10GbE MAC Streamlines Multiprotocol Traffic

Oct. 13, 2005
By combining key building blocks, this media access controller simplifies 10-Gbit line-card designs.

Alliterative mantra for the day: cutting component count curbs cost. Nowhere is this statement more true than with 10-Gbit/s line cards.

Taking that alliteration to heart is the A2122 Redhawk 10-Gbit/s Ethernet (10GbE) media access controller (MAC), developed by Ample Communications. The chip combines two full-duplex 10-Gbit/s MACs on the line side, a pair of XAUI or system packet interfaces (SPI-4.2) on the system side, and Ample's statistical multiplexing technology to minimize multiprotocol congestion (see the figure). The inputs to the 10-Gbit/s MACs can be configured for XAUI (10-Gbit attachment unit) or XFI (10-Gbit small form factor electrical interface) optical transceiver interfaces to the line.

The company's statistical multiplexing technology enables cost-effective and better-managed Ethernet network equipment. It also offers support for advanced traffic filtering and prioritization. MPLS-ready (multiprotocol label switching) quality of service resides at the MAC layer, with service-level agreement management for granular bandwidth limiting and guarantees.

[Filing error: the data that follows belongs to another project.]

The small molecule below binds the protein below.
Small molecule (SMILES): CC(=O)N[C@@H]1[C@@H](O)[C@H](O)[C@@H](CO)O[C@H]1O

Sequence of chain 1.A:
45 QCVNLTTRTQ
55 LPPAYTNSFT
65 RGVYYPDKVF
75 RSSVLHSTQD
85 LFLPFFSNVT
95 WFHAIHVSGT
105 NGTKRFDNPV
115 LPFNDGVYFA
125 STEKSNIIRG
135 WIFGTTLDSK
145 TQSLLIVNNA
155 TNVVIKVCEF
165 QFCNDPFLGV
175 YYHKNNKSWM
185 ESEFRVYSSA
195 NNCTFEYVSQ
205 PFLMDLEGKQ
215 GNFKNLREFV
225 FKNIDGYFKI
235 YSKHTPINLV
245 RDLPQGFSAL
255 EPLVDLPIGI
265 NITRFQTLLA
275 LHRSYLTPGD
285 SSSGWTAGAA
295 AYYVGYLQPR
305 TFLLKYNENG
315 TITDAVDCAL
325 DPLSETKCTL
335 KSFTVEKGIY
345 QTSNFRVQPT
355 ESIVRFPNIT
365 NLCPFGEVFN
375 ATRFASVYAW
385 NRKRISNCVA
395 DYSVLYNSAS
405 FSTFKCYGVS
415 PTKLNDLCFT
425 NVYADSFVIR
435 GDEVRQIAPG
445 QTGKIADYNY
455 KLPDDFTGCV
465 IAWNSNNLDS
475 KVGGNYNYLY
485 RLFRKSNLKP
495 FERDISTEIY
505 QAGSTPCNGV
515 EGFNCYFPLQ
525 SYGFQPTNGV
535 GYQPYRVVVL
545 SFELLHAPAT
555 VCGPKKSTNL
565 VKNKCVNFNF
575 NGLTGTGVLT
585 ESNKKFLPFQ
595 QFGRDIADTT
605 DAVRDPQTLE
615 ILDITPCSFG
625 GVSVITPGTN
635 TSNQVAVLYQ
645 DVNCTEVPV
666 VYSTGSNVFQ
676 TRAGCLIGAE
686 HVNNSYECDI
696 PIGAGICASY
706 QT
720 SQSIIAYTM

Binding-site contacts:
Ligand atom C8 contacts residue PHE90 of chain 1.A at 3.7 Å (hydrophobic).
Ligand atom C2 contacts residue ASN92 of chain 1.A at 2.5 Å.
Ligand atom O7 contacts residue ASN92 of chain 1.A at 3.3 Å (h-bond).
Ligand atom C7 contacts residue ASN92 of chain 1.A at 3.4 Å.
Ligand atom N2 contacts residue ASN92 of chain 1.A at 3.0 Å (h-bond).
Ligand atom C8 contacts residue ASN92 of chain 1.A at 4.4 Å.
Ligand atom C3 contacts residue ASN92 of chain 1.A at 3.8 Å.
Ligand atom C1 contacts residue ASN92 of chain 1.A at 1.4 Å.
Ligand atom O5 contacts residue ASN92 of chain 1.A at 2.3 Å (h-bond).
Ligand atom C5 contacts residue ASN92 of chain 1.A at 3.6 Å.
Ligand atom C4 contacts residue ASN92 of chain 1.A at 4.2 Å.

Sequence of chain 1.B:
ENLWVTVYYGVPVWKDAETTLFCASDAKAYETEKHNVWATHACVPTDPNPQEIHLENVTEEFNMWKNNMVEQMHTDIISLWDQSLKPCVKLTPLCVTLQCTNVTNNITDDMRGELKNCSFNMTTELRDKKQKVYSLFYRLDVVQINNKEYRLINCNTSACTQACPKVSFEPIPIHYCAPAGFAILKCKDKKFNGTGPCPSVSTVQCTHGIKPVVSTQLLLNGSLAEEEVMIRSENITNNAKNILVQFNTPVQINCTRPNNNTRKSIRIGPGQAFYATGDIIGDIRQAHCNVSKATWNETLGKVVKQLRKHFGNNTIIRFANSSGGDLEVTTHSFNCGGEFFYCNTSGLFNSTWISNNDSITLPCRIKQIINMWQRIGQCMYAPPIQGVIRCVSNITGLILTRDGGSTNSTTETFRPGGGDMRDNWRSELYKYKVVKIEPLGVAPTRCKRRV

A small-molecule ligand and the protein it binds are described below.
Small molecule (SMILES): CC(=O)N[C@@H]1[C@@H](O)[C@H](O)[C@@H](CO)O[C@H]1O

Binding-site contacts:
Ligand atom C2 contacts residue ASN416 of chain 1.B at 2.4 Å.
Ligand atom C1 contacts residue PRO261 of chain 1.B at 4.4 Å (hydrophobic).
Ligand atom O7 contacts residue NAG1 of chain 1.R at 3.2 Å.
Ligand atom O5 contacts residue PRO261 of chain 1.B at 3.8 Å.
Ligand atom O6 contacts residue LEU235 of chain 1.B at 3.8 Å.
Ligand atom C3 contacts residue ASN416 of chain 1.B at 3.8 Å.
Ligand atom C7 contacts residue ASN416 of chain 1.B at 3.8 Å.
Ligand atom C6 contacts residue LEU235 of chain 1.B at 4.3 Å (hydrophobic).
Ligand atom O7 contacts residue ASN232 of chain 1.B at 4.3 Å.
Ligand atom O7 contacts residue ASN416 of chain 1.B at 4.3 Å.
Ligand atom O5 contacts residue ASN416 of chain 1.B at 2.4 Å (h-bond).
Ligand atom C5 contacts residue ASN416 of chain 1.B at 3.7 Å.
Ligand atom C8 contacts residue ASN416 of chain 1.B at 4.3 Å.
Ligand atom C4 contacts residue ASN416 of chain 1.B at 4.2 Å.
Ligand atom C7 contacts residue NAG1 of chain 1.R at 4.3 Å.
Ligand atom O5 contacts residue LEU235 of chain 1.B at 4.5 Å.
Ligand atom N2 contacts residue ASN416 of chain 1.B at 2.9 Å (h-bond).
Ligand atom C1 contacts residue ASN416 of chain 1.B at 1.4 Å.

These features, plus 512 kbytes of on-chip buffering, and an option to connect up to 128 Mbytes of external FCRAM for each port allow the A2122 to achieve lossless 80-km reach for MPLS core networks. Ample claims that the A2122 is the first single chip to combine multiple 10-Gbit/s serializer-deserializer (SERDES) interfaces and MAC-layer logic. This reduces cost and power and shrinks the component footprint on the line card. A single chip supports one or two line ports. Two chips can be cascaded to provide four line ports with 2:1 and 4:1 statistical multiplexing, cutting system cost nearly in half.

The multiprotocol classification and congestion management includes MPLS, virtual local-area network (VLAN), MAC address, and Internet Protocol differentiated services code point (IP DSCP) capabilities that let designers futureproof designs for next-generation MPLS networks. The chip also can support MPLS tunneling and secure multiprotocol networks using hardware-based MPLS filters.

Each 10-Gbit/s MAC port incorporates eight priority queues to facilitate guaranteed delivery of services, such as Voice over Internet Protocol and video streams. The company expects the chip to be used in enterprise layer 3 and above Ethernet switches, as well as in application-oriented networking switches that offer 10-Gbit aggregation ports that operate at line rate or are statistically multiplexed.

The Redhawk A2122 will cost $350 each in volume. Samples will be available next month.

Ample Communications Inc.

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